This afternoon I gave a Sita Sings the Blues talk to a roomful of 15-to-17-year-olds. Near the end I explained Free Culture and my stance against copyright, which led to some interesting discussion. Turns out most of them are manga fans, and familiar with publishers’ complaints about scanned and translated manga shared freely online. They all read them anyway (except one, who prefers to read entire manga in the bookstore). I asked them how they would choose to support artists they liked (once they had some disposable income) and they said:
Donate buttons – with the qualification that they want to know as much as possible about where the donation is going. They said honesty and transparency are important.
Kickstarter – They all knew about it (which was notable because none of them had heard of Flattr) and valued pitch videos that explained how the money would be used.
Live Shared Experiences, including ballet, museum exhibits, and concerts. The event aspect was important; they wanted to be able to say, “Remember that one time when that awesome show was here…” They agreed seeing things in person is a more powerful experience than seeing things online, and worth spending more on. One said she would buy CD at a live show because “it reminds you of the show.”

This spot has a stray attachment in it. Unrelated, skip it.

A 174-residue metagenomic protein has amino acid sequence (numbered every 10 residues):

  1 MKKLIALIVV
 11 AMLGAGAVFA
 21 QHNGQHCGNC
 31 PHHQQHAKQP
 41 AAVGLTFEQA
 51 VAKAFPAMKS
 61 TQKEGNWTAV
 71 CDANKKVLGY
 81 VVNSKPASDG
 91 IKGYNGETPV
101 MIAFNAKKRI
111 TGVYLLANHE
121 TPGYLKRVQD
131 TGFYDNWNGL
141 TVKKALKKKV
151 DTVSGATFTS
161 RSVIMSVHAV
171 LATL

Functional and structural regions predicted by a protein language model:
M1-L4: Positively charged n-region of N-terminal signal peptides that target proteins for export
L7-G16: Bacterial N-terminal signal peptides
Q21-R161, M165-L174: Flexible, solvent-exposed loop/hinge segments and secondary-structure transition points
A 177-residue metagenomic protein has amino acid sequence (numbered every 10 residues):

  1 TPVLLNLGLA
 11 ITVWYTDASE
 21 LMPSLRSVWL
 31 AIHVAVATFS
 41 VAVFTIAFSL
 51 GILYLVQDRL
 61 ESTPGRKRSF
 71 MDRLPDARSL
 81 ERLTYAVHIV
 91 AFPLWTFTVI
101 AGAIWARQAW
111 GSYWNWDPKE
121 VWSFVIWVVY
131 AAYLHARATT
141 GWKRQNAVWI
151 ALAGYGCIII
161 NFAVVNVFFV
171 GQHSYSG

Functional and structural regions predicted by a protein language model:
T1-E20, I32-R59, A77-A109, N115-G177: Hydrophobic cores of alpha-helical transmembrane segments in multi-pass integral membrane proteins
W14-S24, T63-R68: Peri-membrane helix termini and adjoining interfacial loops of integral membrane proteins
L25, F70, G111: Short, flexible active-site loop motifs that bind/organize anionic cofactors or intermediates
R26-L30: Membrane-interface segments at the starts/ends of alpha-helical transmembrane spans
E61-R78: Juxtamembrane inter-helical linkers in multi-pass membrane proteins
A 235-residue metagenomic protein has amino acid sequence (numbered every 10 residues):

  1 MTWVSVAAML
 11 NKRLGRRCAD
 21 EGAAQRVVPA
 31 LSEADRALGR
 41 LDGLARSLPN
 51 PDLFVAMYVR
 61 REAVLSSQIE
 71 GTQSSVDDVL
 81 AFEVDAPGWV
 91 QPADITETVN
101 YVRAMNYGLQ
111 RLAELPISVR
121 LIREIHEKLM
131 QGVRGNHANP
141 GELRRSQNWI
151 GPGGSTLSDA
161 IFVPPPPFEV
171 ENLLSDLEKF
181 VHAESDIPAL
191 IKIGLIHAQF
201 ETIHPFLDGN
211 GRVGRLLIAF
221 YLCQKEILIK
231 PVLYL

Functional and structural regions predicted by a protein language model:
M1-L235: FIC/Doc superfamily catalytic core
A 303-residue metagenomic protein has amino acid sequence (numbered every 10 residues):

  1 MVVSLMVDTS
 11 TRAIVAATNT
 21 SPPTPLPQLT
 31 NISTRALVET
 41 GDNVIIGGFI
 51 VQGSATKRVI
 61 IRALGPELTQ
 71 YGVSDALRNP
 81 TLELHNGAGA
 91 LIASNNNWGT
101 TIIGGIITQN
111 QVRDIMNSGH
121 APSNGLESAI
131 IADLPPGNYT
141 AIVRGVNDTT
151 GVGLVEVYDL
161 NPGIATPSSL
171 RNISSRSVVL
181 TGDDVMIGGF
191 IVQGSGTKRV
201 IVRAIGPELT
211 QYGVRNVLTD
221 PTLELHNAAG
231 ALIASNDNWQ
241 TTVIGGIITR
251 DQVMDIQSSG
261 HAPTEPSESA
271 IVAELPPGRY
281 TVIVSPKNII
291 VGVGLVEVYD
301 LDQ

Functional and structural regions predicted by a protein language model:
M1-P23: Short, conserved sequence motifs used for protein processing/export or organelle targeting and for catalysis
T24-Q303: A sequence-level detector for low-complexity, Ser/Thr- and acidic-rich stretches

One said he would support artists by promoting their work to his friends.
Semi-related, I took an informal poll of how many would prefer to read a book on paper vs. an e-reader. The vast majority said paper, but what they really seemed to want was dual formats: paper copies to read comfortably and collect, and digital copies to search and reference. Makes sense to me. Only two of them had iPads, and none used them for “enhanced eBooks.”
My favorite quote of the afternoon:
“We don’t want everything for free. We just want everything.”
Here’s my first quilt ( a small one, 29″ x 17.5″) which I finished last night. It’s for my Momz, who requested “a nude with all the bells and whistles.”
Everything I learned from teh interwebs, which is full of quilting information and many good videos. I especially like the web site & videos of Leah Day, who makes free motion quilting look much easier than it is. Leah shares her videos and knowledge freely, which works – I’m a fan now, and spent over $250 at her online quilting store. It’s a business model I’m familiar with.
Speaking of business models, there’s an argument made by copyright advocates that no one would do anything creative without monetary (or monopoly) incentives: